I was turned onto NaNoWriMo by a colleague, who was challenging her Writers’ Workshop class to set a writing goal for November in the young adult division; she suggested I participate too, since she knows I love to write novels. I was ambivalent, at first, for two reasons: it occurs during a busy month (Thanksgiving and the month before Christmas– shopping time), and I would be looked upon to succeed because I had written novels before– the pressure was on.
Now, I’d never before written so intensely or routinely as I have over the past 25 days. I wasn’t sure I’d be able to keep up the momentum. I do have a process, which I needed to alter significantly in order to meet my 50k word goal within the time allotted. Normally, my process involves doing some preliminary work– some pretty detailed character sketches, a sketchy (at best) outline/plot. With NaNoWriMo, however, I needed to nearly quadruple the time spent on the brainstorming phase– not only would I need to brainstorm, I’d need to plan, even tediously plan because I couldn’t give into becoming stuck. I needed to have the foresight to also know what kind of research I’d be using because I wouldn’t have the time to stop what I was doing to spend on research. Luckily, and perhaps skillfully, I chose a topic that didn’t require as much research as my previous writings.
During my writing season, usually Spring & Summer, I write habitually, but not on a schedule, and, when I hit a block, I walk away for a couple of days in order to return refreshed. And, usually, that does the trick. Writing when I’m off from school enables me to write in the morning, my writing time. It’s the part of the day I feel most refreshed and creative. During school (November, when I’m waking at 5:30), I needed to find a new writing time, most often right after school and before dinner prep time. It didn’t turn out nearly as bad as I’d envisioned; perhaps, I just hadn’t given afternoon writing a chance.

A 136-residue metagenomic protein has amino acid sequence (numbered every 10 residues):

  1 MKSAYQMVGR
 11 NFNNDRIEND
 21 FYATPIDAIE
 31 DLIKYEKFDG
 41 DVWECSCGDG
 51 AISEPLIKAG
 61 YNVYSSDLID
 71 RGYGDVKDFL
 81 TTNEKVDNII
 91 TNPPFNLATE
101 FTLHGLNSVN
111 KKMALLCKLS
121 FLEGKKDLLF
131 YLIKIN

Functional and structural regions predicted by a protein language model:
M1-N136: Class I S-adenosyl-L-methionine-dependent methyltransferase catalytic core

Prior to this exercise, and I viewed the entire time as an experiment of sorts, I wrote with purpose, and I’d tediously read back what I’d written the day before, every day, editing as I went. If something wasn’t good, I’d scrap it, altogether. I’d become stuck in editing mode until I felt it was good writing before moving on, even if I was working on one chapter for days. For this exercise, I didn’t have the time to edit as I was going. Instead, I had to retrain myself to write through the crap. But what I learned was that, there will be crap, and there will be whole sections, when, upon completion, I feel thoroughly satisfied with how my writing turned out. I’ve been noting where I’ve written through in order for the purpose of moving my story forward, so I can go back at a later time to develop, alter or scrap it, altogether. I think these sections will pop out at me during editing, screaming at me to work on them.